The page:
Language is the most fundamental human capacity. As such, studying language is one avenue to studying the workings of the human mind. Linguists are interested in language for its own sake, as well as in what the study of language can tell us about the mind, and in how an understanding of the true nature of language can inform practical issues such as language teaching, the treatment of language disorders, and language policy.
You might be interested in Linguistics if:
- You like to learn foreign languages, and enjoy the challenge of mastering speech sounds and grammatical rules that are different from those in English
- You've been fascinated by how a child acquires his or her first language, or by the difficulties an adult faces in learning a second language
- You find yourself trying to guess where someone is from by how they speak
- You're curious about the origins and development of the English language - the history of words, and the changes in grammar and pronunciation over time
- You like puzzles and word games - perhaps the biggest puzzle of all is discovering the rules that constitute a speaker's knowledge of a language!
- You have an interest in issues relating to language use in society, such as multilingualism, non-standard dialects, pidgin and creole languages, bilingual education or literacy
- You're considering a career in a language-related field, such as Speech-Language Disorders, Early Childhood Education, Language Teaching, Translation, Communications, or Communication Technology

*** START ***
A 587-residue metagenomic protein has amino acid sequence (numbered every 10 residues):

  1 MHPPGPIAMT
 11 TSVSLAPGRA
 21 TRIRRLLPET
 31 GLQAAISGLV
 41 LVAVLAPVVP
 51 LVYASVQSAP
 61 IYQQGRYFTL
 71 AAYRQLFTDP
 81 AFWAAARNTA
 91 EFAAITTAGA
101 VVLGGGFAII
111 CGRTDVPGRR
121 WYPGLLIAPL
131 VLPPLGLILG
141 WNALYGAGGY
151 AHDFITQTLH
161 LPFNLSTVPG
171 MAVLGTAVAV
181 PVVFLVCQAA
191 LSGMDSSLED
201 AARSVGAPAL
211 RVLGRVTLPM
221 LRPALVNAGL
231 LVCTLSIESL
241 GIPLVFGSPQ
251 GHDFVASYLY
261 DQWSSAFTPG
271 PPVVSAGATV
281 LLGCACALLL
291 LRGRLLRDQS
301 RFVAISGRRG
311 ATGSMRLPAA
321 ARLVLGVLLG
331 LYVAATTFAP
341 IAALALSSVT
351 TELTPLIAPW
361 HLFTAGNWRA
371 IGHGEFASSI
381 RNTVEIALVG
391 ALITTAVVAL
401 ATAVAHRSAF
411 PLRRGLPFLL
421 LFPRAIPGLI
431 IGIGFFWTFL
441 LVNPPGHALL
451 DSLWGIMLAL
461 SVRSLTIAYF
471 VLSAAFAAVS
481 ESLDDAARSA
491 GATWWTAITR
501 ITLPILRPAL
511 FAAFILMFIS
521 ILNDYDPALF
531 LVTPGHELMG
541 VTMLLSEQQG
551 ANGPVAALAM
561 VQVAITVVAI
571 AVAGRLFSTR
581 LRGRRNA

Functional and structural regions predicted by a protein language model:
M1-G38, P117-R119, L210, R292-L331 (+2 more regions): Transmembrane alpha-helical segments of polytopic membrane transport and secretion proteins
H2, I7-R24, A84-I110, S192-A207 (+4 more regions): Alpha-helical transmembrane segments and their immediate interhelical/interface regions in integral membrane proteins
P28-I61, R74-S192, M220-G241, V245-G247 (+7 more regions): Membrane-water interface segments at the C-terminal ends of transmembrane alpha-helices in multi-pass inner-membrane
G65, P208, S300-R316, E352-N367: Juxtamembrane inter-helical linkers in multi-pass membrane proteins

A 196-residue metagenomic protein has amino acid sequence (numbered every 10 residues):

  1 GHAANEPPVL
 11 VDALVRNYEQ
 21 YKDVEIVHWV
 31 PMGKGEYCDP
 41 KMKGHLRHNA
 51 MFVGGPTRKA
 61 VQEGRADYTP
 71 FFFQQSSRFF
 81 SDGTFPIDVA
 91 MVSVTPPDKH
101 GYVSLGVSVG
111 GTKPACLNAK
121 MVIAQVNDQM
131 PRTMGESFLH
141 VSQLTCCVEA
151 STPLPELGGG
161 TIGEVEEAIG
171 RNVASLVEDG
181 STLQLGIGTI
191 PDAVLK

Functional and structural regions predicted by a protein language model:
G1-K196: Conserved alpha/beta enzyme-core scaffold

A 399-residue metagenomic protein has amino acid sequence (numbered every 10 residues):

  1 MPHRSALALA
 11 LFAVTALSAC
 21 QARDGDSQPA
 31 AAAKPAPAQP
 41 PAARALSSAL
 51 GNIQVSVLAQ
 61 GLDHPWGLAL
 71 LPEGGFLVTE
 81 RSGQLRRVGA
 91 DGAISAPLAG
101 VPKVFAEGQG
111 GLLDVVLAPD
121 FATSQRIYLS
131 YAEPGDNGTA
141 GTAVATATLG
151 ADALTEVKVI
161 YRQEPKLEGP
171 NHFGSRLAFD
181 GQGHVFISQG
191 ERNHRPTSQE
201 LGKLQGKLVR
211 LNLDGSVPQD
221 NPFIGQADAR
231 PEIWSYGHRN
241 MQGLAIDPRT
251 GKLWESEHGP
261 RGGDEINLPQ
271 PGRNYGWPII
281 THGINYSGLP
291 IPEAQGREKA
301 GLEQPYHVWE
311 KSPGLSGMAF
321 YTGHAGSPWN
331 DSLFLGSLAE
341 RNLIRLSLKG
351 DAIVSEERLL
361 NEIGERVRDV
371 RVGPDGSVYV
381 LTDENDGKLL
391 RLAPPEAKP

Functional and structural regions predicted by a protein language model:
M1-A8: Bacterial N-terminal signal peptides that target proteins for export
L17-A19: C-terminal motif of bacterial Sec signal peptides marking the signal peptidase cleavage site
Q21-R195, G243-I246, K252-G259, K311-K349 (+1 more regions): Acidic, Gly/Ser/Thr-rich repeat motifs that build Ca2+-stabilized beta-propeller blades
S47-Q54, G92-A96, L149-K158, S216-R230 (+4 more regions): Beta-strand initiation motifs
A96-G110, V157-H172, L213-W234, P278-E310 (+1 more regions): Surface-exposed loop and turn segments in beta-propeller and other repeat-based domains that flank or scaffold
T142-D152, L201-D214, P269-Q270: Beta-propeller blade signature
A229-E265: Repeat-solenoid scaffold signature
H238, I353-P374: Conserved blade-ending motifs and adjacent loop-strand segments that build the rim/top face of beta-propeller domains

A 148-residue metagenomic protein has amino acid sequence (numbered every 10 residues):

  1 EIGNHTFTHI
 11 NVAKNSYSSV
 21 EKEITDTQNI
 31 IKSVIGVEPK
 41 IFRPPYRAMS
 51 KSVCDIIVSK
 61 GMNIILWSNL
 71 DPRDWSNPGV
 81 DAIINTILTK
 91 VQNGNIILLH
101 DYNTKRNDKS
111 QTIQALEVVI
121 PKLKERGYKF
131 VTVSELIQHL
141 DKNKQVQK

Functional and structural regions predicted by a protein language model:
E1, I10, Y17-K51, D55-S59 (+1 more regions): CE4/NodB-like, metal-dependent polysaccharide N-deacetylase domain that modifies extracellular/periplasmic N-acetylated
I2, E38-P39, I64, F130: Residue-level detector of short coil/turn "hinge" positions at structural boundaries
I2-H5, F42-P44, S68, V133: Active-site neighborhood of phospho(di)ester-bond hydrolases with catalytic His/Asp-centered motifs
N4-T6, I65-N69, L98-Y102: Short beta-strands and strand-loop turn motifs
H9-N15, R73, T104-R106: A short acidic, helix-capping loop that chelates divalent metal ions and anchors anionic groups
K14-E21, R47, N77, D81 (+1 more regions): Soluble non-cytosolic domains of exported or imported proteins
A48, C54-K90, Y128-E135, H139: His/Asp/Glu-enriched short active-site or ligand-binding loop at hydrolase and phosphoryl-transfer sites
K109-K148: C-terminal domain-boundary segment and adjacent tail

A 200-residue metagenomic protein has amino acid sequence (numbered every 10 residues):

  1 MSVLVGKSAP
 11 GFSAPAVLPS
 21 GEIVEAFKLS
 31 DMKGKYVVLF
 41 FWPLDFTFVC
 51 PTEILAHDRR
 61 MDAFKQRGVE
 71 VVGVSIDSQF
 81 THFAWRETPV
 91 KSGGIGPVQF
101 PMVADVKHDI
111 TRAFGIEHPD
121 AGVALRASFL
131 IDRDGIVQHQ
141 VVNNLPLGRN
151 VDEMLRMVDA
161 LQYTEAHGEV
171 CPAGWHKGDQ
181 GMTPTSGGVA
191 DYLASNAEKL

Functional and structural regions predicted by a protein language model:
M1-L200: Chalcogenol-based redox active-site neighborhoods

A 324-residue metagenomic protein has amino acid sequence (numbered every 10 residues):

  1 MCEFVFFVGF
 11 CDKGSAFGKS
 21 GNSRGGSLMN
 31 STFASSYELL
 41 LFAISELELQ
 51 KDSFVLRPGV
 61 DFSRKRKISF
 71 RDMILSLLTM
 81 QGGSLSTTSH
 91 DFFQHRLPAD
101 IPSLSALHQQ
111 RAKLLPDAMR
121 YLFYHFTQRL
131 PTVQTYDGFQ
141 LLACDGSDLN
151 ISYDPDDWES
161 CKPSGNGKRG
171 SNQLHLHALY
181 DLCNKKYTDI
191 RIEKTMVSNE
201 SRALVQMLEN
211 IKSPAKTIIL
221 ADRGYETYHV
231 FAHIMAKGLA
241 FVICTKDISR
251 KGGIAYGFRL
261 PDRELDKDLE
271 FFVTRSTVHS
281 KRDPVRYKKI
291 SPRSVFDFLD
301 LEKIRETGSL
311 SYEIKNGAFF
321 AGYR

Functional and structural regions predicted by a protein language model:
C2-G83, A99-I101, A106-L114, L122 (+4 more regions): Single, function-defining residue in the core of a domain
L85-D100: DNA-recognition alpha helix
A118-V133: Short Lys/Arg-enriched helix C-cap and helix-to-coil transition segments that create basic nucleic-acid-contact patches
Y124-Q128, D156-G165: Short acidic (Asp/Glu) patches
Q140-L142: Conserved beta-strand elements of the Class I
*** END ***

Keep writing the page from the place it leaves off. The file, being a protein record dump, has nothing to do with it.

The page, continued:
- You’re planning to live and work in a country where a Pidgin or Creole language is spoken
What can I do with a degree in Linguistics?
A degree in Linguistics prepares students for career opportunities in a wide range of fields. Here are a few examples of jobs that graduates with Linguistics degrees may pursue:
- Teaching a foreign language, or teaching English as a second language
- Working in the computer industry - designing search engines, user interfaces or speech recognition systems
- Working in the publishing industry, as an editor, journalist or technical writer
- Working in the education field - as a teacher, or in the development of educational materials
- Teaching at the college level (with a graduate degree)
- Working for a company that develops product names
- Working as an interpreter or translator
- Developing dictionaries (lexicography)
- Working in a language research laboratory
- Working for a U.S. government agency
Some language-related jobs require an advanced degree. An undergraduate major in Linguistics prepares students for graduate study in Linguistics, in fields such as TESOL, Speech and Language Therapy, Cognitive Science, Psychology, Anthropology, Philosophy, International Relations, Ethnic Studies, Computer Science or a Foreign Language, or in professional programs such as Law, Journalism, and Library & Information Science.
More generally, the study of Linguistics provides students with training in analytical thinking and problem solving, argumentation, and written and oral communication - skills that are highly sought after by employers in fields including Business, International Business, Law and many others.